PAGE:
- slope is rise over run, or y/x. tangent is sine over cosine, or y over x, at least when dealing with the unit circle. But either way you get the same ratio.
If you don't get why sine over cosine is y/x remember sine is opposite over hypotenuse, and the opposite side when measuring the angle inside a unit circle, is always the y coordinate, and hypotenuse is always 1. Same reasoning for why cosine is x.
Then you need to remember slope can be scaled. if the slope is 3/2, that's the same as saying 6/4, or anything else that simplifies to 2/3, so you can scale it so it makes a right triangle with a hypotenuse of 1.
Also, it might even be simpler to remember tangent is opposite over adjacent, and opposite is y and adjacent it x.
Hope this helped.(4 votes)
- I still don't quite understand how Sal concluded that the cosine of theta is negative. Can someone explain what Sal did to conclude that theta isn't positive?(3 votes)
- with the limits between -3/2 π < theta < π, that puts the angle in the second quadrant where the adjacent is negative and the opposite is positive. So since cos =adj/hyp, it is negative in the second quadrant.(3 votes)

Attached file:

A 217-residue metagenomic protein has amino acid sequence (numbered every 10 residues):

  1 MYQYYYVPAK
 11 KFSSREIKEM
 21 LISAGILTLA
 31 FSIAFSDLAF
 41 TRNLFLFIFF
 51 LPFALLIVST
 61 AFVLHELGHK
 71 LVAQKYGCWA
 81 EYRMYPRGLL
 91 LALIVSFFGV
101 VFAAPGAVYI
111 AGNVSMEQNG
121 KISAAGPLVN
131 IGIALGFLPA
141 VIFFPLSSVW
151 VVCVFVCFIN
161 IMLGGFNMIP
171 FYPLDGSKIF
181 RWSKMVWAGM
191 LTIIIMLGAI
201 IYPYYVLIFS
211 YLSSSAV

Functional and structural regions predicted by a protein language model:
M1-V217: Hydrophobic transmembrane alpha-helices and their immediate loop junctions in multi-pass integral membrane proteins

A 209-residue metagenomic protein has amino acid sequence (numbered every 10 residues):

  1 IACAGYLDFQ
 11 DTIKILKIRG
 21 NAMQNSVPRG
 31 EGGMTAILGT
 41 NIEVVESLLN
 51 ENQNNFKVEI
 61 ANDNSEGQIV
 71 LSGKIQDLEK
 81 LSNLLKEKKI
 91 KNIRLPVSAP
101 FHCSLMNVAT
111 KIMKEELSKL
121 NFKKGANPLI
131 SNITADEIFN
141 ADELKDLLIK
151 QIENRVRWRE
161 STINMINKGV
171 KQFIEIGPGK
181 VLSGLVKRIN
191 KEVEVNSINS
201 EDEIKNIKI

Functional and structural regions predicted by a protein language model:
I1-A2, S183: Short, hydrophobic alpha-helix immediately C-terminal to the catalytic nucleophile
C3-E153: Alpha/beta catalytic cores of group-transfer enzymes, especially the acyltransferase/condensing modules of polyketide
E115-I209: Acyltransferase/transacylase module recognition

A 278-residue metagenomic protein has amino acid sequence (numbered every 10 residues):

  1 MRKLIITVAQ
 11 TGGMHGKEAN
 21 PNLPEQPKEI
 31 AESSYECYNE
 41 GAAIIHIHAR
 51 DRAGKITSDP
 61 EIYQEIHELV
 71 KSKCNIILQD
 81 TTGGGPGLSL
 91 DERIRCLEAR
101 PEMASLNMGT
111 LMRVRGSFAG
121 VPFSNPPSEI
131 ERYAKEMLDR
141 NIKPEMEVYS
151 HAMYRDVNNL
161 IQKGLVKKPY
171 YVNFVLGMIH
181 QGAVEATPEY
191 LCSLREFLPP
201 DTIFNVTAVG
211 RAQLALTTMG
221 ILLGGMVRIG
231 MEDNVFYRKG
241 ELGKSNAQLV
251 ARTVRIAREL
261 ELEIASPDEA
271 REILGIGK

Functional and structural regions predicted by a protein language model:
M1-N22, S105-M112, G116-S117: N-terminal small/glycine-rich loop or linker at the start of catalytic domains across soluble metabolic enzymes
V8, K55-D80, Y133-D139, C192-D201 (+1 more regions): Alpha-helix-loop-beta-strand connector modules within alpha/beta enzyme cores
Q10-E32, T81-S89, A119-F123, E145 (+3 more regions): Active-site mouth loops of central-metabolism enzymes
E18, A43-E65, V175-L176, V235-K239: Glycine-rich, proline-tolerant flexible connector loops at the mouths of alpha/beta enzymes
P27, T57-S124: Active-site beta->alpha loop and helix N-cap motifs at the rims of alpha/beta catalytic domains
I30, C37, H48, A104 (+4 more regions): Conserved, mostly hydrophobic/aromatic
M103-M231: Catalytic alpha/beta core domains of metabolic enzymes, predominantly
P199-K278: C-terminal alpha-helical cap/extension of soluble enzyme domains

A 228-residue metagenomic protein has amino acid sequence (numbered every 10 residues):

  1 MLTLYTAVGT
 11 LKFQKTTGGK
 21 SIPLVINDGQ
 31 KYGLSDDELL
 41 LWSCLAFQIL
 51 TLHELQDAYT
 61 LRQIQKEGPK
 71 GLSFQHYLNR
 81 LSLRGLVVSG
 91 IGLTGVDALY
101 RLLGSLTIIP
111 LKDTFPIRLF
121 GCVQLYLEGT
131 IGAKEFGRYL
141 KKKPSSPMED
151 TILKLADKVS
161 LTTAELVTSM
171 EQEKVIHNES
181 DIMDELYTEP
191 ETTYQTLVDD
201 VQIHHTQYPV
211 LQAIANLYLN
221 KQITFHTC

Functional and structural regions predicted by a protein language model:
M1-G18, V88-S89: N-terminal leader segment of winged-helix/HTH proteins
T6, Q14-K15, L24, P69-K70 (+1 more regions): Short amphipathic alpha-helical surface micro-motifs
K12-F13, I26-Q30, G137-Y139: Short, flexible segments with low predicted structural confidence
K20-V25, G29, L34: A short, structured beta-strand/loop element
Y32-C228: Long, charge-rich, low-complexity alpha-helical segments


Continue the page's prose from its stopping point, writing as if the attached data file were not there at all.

Let's say that we're told that some angle theta, which is going to be expressed in radians, is between negative 3 pi over 2 and negative pi. It's greater than negative 3 pi over 2 and it's less than negative pi. And we're also told that sine of theta is equal to 1/2. Just from this information can we figure out what the tangent of theta is going to be equal to? And I encourage you to pause the video and try this on your own. In case you're stumped, I will give you a hint. You should use the Pythagorean identity, the fact that sine squared theta, plus cosine squared theta is equal to 1. So let's do it. So we know the Pythagorean identity, sine squared theta, plus cosine squared theta is equal to 1. We know what sine squared theta is. Sine theta is 1/2. So this could be rewritten as 1/2 squared, plus cosine squared theta, is equal to 1. Or we could write this as 1/4 plus cosine squared theta is equal to 1. Or we could subtract 1/4 from both sides, and we get cosine squared theta is equal to-- let's see. You subtract 1/4 from the left hand side, then this 1/4 goes away. That was the whole point. 1 minus 1/4 is 3/4. So what could cosine of theta be? Well, when I square it, I get positive 3/4. So it could be the positive or negative square root of 3/4. So cosine of theta could be equal to the positive or negative square root of 3 over 4, which is the same thing as the positive or negative square root of 3, over the square root of 4, which is 2. So it's the positive or negative square root of 3 over 2. But how do we know which one of these it actually is? Well, that's where this information becomes useful. Let's draw our unit circle. If you're saying, well, why am I even worried about cosine of theta? Well, if you know sine of theta you know cosine of theta. Tangent of theta is just sine of theta over cosine theta. So then you will know the tangent of theta. But let's look at the unit circle to figure out which value of cosine we should use. So let me draw it, the unit circle. That's my y-axis. That is my x-axis. And I will draw the unit circle in pink. So that's my best attempt at drawing a circle. Please forgive me for its lack of perfect roundness. And it says theta is greater than negative 3 pi over 2. So where is negative 3 pi over 2? So let's see. This is negative pi over 2. So this is one side of the angle. Let me do this in a color. So this one side of the angle is going to be along the positive x-axis. And we want to figure out where the other side is. So this right over here that's negative pi over 2. This is negative pi. So it's between negative pi, which is right over here. So let me make that clear. Negative pi is right over here. It's between negative pi and negative 3 pi over 2. Negative 3 pi over 2 is right over here. So our angle theta is going to put us someplace over here. And the whole reason I did this-- so this whole arc right here-- you could think of this as the measure of angle theta right over there. And the whole reason I did that is to think about whether the cosine of theta is going to be positive or negative. We clearly see it's in the second quadrant. The cosine of theta is the x-coordinate of this point where our angle intersects the unit circle. So this point right over here-- actually let me do it in that orange color again-- this right over here, that is the cosine of theta. Now is that a positive or negative value? Well it's clearly a negative value. So for the sake of this example, our cosine theta is not a positive 1. It is a negative 1 So we could write the cosine theta is equal to the negative square root of 3 over 2. So we figured out cosine theta, but we still have to figure out tangent of theta. And we just have to remind ourselves that the tangent of theta is going to be equal to the sine of theta over the cosine of theta. Well they told us the sine of theta is 1/2. So it's going to be 1/2 over cosine of theta, which is negative square root of 3 over 2. And what does that equal? Well that's the same thing as 1/2 times the reciprocal of this. So times negative 2 over the square root of 3. These twos will cancel out and we are left with negative 1 over the square root of 3. Now some people don't like a radical in the denominator, like this. They don't like an irrational denominator. So we could rationalize the denominator here by multiplying by square root of 3 over square root of 3. And so this will be equal to negative square root of 3 over 3 is the tangent of this angle right over here. And that actually makes sense, because the tangent of the angle is the slope of this line. And we see that it is indeed a negative slope.